If you've been engaged in the process of changing your policies and practices to reflect recovery values, you know firsthand just how much commitment and determination it takes to navigate the choppy waters of change and reach the shores of recovery outcomes. We've had a lot of experience with this process ourselves, plus we've watched many others launch into these choppy waters. For most, this seems to be a “sink-swim” process of swimming enthusiastically ahead, sinking back into past unproductive practices, and then surfacing once again and splashing awkwardly toward the shore.
That “sinking feeling” often stems from a simple misunderstanding about the requirements for “transformation.” Transformation is not reformation. It's not just re-forming what exists. It's moving beyond; it's swimming with a different stroke in a different pond. What we see all too frequently are programs trying to re-form what they are already doing. This is like trying to swim while being weighted down, causing the sink-swim effect. It takes so much energy to rise to the surface each time that there aren't energy and enthusiasm left to move ahead.
Let Go of the Past
If this describes your experience, our first suggestion is to stop trying to bring the past into the future. It takes a lot of courage and determination to transform programs, since a lot of factors will pull you backward. But as far as we can tell, transformation is the only way to get to the other side.
You may need to give up some of your traditional practices in order to create new recovery-oriented programs. You may lose some staff members who are unwilling to change the way they work. But once you've let go of the past, you'll find it's much easier to move ahead without the extra weight and resistance.
Once you've let go of the past, take action. This may sound like a no-brainer, but this seems to be the missing dynamic in nearly every change process. There is a lot of talking, plus meeting after meeting, but when it comes time for action, not much happens.
Role Model Recovery
We suggest that your entire program engage in the same process you've been asking of those who use your services. The process is pretty much the same:
Programs ask service users to let go of their past feelings of low self-confidence.
They ask them to become survivors instead of victims of their past.
They ask them to use their strengths to move into new territory and a fuller, richer life that reflects their life goals.
They ask them to own their power and to be self-determining.
While we're asking people to step up and take action, staff often wait for something to happen instead of taking action themselves. Staff can do a much better job of role modeling the courage and determination it takes to bring about transformation. No wonder service users haven't been inspired by the way we go about trying to transform our programs. In fact:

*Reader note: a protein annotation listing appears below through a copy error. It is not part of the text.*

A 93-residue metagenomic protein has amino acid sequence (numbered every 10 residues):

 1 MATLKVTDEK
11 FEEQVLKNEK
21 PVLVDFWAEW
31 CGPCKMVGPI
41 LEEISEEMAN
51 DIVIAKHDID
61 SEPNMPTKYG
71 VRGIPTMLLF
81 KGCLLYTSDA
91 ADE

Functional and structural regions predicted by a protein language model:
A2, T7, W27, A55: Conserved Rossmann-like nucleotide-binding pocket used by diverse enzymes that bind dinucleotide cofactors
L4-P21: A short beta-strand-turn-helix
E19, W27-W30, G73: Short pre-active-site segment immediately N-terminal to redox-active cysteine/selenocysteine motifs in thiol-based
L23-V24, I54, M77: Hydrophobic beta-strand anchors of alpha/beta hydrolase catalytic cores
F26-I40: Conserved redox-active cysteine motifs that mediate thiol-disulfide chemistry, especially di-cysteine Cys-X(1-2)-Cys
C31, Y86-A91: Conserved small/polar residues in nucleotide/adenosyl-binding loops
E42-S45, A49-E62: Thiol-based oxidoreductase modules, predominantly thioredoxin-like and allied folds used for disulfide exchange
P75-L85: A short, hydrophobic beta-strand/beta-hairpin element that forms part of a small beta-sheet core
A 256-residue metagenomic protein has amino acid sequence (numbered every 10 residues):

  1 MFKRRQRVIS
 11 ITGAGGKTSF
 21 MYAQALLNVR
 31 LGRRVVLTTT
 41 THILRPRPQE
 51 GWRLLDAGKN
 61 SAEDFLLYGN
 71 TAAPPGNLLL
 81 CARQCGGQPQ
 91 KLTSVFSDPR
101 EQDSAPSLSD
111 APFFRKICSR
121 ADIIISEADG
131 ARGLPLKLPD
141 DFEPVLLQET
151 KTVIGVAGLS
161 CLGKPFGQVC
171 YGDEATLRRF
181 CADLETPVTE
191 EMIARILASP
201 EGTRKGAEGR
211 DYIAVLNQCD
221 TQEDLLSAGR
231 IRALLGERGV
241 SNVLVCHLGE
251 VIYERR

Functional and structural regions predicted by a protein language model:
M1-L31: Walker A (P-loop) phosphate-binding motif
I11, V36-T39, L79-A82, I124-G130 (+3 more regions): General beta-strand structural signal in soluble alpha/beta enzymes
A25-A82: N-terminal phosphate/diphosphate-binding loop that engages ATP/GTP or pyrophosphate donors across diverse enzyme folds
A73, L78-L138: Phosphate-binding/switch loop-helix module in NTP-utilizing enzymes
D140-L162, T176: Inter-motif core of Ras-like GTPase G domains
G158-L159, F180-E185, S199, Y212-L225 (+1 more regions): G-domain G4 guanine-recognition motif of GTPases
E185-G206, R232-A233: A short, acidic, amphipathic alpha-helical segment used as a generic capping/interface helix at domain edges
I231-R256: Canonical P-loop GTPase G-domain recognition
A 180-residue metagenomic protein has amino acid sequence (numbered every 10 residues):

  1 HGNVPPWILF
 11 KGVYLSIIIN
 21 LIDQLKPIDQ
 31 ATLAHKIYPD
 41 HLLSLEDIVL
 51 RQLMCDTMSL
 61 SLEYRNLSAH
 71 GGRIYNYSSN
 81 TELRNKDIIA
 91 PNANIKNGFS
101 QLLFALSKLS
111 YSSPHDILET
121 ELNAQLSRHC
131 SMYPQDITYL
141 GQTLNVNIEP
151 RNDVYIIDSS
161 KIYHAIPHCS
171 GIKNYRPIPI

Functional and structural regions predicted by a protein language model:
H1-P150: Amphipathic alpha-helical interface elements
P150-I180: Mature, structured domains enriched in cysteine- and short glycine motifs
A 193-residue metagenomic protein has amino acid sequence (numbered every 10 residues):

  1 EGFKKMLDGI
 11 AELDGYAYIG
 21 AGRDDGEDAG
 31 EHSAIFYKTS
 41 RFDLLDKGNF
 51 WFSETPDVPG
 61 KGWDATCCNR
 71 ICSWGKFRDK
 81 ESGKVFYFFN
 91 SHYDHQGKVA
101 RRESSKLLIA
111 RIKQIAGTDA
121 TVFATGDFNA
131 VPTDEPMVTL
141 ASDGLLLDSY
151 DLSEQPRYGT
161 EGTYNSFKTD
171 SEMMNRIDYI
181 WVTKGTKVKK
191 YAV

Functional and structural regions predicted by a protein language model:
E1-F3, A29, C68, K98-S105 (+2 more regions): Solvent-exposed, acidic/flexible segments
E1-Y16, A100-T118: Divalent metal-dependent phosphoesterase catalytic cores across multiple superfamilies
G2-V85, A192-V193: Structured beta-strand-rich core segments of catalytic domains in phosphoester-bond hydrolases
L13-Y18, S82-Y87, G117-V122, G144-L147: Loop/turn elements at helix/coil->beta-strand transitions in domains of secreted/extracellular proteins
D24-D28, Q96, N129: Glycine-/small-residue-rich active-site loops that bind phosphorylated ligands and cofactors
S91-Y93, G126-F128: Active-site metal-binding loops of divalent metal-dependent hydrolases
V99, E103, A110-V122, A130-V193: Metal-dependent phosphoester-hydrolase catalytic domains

while we are asking them to “own” their power, we are giving ours away;
while we are asking them to not give up, we often have surrendered;
while we are asking them to take calculated risks and move out of their comfort zone, we have not modeled this;
while we are asking them to step into a new way of being, we have held tight to our old ways of doing business and offering services; and
when they don't recover, we say it's because of their illness, instead of taking responsibility for creating programs that will help them get better.
You may be thinking, “What happened to Bill and Lori? They are getting so worked up about this. I read this column to get a few more easy answers, but now they are being demanding and insistent!” Well, you're probably right. We are concerned that the recovery movement will lose ground and that we'll miss this window of opportunity to make real, positive changes. We think this is worth waking you up for, and encouraging you to move ahead, let go of old stuff, and take action to transform your services.
Let's take a closer look at some of the roadblocks to action. When you hit one of these, “kick it up a notch” (as Emeril would say) instead of sinking into surrender. Note how similar these roadblocks are to what individuals go through when they begin their recovery journey.
The belief roadblock. The first step in most personal recovery experiences is believing that recovery can happen. When a person has been stuck in the “mental patient” role for a long time, and has internalized the helplessness and hopelessness of that position, it often is hard for him to believe that recovery is possible. This is true for program staff as well. When they've been stuck in old ways of doing things, it's not easy to let go of them and adapt to more effective ways of doing things. Individuals in recovery often have supports who can hold the hope for them until they can hold it for themselves. This can work for program staff as well: Recovering organizations can hold the hope for each other until each program believes that change is possible.
The planning roadblock. Most people in recovery benefit from making plans they can follow to guide them through the beginning stages. It's important that the plan be theirs, one they own and has meaning for them. This is true for organizations as well. The more employees buy into the change process, the more meaningful it will be, and the more momentum it will build to move the organization into action.
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